Dear Professor Freud, Burgholzli-Zurich, 28October 1907
I immediately put your good advice’ about the case of obsessional neurosis into practice with good results.
The Nacke” affair is most amusing.
In any case N. is hardly worth bothering about.
He is a queer bird who flutters like a will 0′ the wisp over all the backwaters of neurology, psychiatry, and psychology, and who must have popped up with uncanny frequency in your reading.
He has just written an exceedingly strange, altogether crack-brained “historical” monograph on cramp in the legs.
Ch. 1: Cramp in. Ancient Egypt. Ch. 2: Cramp in Assyria, and so on.
It doesn’t surprise me that he couldn’t refrain from sticking his nose into the great Freud debate.
I don’t know the critique as I haven’t got the Gross Archive.
Your last two letters contain references to my laziness in writing. I certainly owe you an explanation.
One reason is my work load, which hardly gives me a breather even in the evenings; the other is to ‘be found in the realm of affect, in what you have termed my “self-preservation complex”-marvellous expression!
And indeed you know that this complex has played many a trick on me, not least in my Dem. praec. book.
I honestly’ do try, but the evil spirit that (as you see) bedevils my pen often prevents me from writing.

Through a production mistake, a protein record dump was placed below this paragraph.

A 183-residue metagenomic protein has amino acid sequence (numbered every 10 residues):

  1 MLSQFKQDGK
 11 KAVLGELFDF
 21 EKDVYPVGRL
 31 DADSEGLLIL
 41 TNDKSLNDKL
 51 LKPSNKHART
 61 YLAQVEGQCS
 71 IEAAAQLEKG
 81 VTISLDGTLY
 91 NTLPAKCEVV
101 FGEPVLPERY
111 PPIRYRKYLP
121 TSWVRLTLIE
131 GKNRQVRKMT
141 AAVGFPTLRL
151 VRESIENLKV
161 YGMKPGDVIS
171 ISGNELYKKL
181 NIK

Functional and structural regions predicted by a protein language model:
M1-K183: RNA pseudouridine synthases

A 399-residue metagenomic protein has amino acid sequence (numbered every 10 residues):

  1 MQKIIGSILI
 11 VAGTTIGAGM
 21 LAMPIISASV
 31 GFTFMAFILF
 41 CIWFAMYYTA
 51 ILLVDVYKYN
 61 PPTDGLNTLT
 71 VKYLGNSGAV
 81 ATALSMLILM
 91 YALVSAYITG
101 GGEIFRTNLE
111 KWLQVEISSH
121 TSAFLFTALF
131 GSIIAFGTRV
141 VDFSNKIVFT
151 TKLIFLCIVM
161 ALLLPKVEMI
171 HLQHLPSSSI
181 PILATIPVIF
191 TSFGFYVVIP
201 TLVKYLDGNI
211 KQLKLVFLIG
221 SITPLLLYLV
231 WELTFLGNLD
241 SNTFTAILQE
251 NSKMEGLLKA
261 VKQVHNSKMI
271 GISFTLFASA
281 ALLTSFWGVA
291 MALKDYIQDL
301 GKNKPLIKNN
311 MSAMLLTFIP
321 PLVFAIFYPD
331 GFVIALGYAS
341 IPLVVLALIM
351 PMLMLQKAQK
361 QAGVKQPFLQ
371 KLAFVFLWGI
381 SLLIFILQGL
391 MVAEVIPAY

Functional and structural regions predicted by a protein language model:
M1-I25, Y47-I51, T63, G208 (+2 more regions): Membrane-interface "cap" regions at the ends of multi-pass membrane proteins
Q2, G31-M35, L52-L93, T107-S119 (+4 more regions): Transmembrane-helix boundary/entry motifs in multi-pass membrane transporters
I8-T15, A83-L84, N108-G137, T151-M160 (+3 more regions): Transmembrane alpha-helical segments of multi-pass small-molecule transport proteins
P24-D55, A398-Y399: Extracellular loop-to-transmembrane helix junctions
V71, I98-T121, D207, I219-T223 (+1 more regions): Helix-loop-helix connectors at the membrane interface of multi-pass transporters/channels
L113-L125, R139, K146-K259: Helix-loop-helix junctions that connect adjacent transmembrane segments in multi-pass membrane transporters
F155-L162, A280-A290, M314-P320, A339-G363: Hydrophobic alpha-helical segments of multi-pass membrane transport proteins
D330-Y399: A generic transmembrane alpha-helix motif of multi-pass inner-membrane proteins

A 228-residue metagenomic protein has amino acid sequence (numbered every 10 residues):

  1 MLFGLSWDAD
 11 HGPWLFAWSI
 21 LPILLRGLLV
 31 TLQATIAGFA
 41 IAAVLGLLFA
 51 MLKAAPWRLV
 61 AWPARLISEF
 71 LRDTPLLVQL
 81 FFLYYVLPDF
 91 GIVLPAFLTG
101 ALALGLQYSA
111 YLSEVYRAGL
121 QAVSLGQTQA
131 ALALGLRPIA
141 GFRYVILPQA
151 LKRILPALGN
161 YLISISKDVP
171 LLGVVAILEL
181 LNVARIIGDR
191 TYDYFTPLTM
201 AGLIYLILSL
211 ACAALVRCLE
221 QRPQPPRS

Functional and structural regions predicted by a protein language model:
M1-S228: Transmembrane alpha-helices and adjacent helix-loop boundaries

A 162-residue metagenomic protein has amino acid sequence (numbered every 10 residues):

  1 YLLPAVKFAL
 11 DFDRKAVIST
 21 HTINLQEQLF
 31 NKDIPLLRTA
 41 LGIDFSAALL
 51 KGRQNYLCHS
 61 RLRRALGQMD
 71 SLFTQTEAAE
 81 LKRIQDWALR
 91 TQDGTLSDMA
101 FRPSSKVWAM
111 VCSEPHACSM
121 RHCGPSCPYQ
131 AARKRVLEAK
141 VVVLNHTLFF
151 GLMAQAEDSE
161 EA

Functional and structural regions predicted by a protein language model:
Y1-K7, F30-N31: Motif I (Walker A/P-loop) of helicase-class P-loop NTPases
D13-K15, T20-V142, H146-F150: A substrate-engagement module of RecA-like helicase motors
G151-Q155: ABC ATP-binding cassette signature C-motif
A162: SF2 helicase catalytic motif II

Actually-and I confess this to you with a struggle-I have a boundless admiration for you both as a man and a researcher, and I bear you no conscious grudge.
So the self-preservation complex does not come from there; it is rather that my veneration for you has something of the character of a “religious” crush.
Though it does not really bother me, I still feel it is disgusting and ridiculous because of its undeniable erotic undertone.
This abominable feeling comes from the fact that as a boy I was the victim of a sexual assault by a man I once worshipped.
Even in Vienna the remarks of the ladies (“enfin seuls,” etc.) sickened me, although the reason for it was not clear to me at the time.
This feeling, which I still have not quite got rid of, hampers me considerably.
Another manifestation of it is that I find psychological insight makes relations with colleagues who have a strong transference to me downright disgusting.
I therefore fear your confidence.
I also fear the same reaction from you when I speak of my intimate affairs.
Consequently, I skirt round such- things as much as possible, for, to my feeling at any rate, every intimate relationship turns out after a while to be sentimental and banal or exhibitionistic, as with my chief, whose confidences are offensive.
I think l owe you this explanation. I would rather not have said it.
With kindest regards,
Most sincerely yours, Jung ~Carl Jung, Freud-Jung Letters, Page 94-95